Why?

Time to mount an AALL membership outreach campaign targeting non-traditional legal information professionals in law firms and corporate legal departments? — Joe

Special Counsel indicts Michael Flynn for lying (text)

Former National Security Adviser Michael Flynn “willfully and knowingly” made false statements, according to a lawsuit by Special Counsel Robert Mueller. According to the indictment, Flynn falsely stated to the FBI that he didn’t ask the Russian ambassador to refrain from escalating the situation in response to sanctions the U.S. had imposed against the country, and that he didn’t recall the ambassador subsequently telling him Russia had chosen to moderate its response to those sanctions. Flynn also was charged with falsely stating he didn’t ask the Russian ambassador to delay the vote on or defeat a pending United Nations Security Council resolution and that the ambassador subsequently never described Russia’s response. Business Insider has the indictment. — Joe

Joint Committee on Taxation scores Tax Cut and Jobs Act

The growth generated by the tax proposal is projected to reduce the estimated $1.4 billion revenue loss from the proposal by about $458 billion over the 2018-2027 budget period resulting in a net deficit of $1 billion according to Macroeconomic Analysis Of The “Tax Cut And Jobs Act” as ordered reported by the Senate Committee on Finance on November 16, 2017. — Joe

Weekend reading: You Can’t Spell America Without Me: The Really Tremendous Inside Story of My Fantastic First Year as President Donald J. Trump (A So-Called Parody)

“Until Donald Trump publishes the ultimate account of his entire four or eight or one-and-a-half years in the White House, the definitive chronicle will be You Can’t Spell America Without Me: The Really Tremendous Inside Story of My Fantastic First Year As President (A So-Called Parody),” according to the blurb for Alec Baldwin and Kurt Andersen’s book. — Joe

Senate Rules Restricting the Content of Conference Reports

From Senate Rules Restricting the Content of Conference Reports (Nov. 27, 2017 RS22733):

Two Senate rules affect the authority of conferees to include in their report matter that was not passed by the House or Senate before the conference committee was appointed. Colloquially, such provisions are sometimes said to have been “airdropped” into the conference report. First, Rule XXVIII precludes conference agreements from including policy provisions that were not sufficiently related to either the House or the Senate version of the legislation sent to conference. Such provisions are considered to be “out of scope” under long-standing Senate rules and precedents. Second, Paragraph 8 of Rule XLIV establishes a point of order that can be raised against “new directed spending provisions,” or provisions in a conference report that provide specific items of appropriations or direct spending that were not committed to the conference committee in either the House or Senate versions of the legislation. Both of these restrictions can be enforced on the Senate floor if any Senator chooses to raise a point of order against one or more provisions in a conference report.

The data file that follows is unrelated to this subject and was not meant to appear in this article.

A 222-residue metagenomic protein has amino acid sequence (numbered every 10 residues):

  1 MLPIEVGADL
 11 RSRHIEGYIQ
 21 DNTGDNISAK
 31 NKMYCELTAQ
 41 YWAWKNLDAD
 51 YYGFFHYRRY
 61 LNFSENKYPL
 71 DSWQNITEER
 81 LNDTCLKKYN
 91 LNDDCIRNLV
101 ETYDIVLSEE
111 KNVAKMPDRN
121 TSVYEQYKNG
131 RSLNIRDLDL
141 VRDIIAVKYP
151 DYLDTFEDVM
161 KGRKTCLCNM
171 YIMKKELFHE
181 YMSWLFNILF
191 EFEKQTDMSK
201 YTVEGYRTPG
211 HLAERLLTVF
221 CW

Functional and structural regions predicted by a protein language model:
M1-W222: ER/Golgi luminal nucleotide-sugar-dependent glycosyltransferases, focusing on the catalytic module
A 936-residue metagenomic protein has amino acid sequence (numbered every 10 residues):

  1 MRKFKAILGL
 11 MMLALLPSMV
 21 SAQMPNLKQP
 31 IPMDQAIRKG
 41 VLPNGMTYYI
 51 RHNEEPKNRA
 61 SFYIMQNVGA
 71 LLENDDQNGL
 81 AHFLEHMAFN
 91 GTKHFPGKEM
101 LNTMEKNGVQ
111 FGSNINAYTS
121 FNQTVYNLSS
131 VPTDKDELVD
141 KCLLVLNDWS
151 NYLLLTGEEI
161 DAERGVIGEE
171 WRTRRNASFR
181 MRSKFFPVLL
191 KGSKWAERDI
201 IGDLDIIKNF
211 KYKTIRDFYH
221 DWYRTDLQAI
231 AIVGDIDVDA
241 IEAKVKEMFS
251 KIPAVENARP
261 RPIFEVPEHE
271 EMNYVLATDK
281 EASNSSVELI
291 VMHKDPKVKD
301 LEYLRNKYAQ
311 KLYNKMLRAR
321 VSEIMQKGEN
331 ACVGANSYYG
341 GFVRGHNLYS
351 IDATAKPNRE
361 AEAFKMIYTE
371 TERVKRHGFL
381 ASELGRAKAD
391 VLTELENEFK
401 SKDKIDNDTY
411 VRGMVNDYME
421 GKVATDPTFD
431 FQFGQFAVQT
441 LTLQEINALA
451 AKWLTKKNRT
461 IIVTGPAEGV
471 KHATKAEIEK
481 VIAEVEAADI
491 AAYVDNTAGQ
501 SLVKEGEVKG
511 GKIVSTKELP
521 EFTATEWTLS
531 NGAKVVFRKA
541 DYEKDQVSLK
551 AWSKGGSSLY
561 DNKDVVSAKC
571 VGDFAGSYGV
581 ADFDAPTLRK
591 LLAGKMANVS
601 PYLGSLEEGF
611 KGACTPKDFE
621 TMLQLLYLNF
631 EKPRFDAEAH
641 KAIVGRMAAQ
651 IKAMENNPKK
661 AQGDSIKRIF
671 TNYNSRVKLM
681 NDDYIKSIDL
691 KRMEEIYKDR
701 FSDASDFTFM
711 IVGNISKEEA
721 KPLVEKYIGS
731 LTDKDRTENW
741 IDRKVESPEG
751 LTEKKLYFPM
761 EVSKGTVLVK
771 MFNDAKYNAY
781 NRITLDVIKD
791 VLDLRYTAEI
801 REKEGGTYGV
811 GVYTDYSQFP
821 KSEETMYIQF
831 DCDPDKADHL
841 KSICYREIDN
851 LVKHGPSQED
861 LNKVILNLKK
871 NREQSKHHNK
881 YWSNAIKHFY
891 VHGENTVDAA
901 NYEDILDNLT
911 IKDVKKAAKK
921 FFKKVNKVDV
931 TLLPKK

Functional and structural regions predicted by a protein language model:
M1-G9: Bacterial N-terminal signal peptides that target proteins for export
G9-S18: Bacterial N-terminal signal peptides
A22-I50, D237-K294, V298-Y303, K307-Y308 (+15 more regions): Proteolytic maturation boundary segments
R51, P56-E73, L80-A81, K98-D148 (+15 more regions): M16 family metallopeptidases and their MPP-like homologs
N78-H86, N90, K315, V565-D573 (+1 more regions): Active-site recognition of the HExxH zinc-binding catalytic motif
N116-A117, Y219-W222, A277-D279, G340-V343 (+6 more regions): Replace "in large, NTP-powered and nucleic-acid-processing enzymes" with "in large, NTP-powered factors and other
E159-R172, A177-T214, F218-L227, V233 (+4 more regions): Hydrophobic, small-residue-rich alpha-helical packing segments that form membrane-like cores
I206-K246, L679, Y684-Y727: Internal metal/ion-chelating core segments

The process for disposing of either a Rule XXVIII or a Rule XLIV point of order allows the Senate to strike “out of scope matter” or “new directed spending provisions” from the conference report but agree to the rest of the terms of the compromise. It is not in order, however, for either chamber to alter the text of a conference report, and therefore the process converts the text of the conference compromise minus the “new matter” or “new directed spending provisions” into an amendment.

— Joe

GPO and the GOP’s tax plan: What if tax bill’s automatic spending cuts are triggered?

On Free Government Information, James Jacobs observes that the automatic spending cuts in the GOP’s tax plan could decimate the GPO because its revolving fund for FY18 could be cut $2 millions in 2018 with additional cuts for 10 years. “$2 million doesn’t sound like a lot of money, but GPO only requested $8,540,000 for the revolving fund for FY18. That’s a 25% cut! The revolving fund pays for improvements to GPO’s FDsys (and its successor system, govinfo) as well as other essential IT projects and things like enhancing the cybersecurity of GPO’s IT systems and other necessary physical infrastructure projects.” “With passage of this ‘tax cut’ bill, Jacobs wrote “GPO’s demise is no longer hypothetical. What will FDLP libraries do in that case? Does GPO have a formal succession plan or escrow arrangements (key components of a Trusted Digital Repository audit!)? And what will FDLP libraries do to maintain critical access to and preservation of government information going forward?” — Joe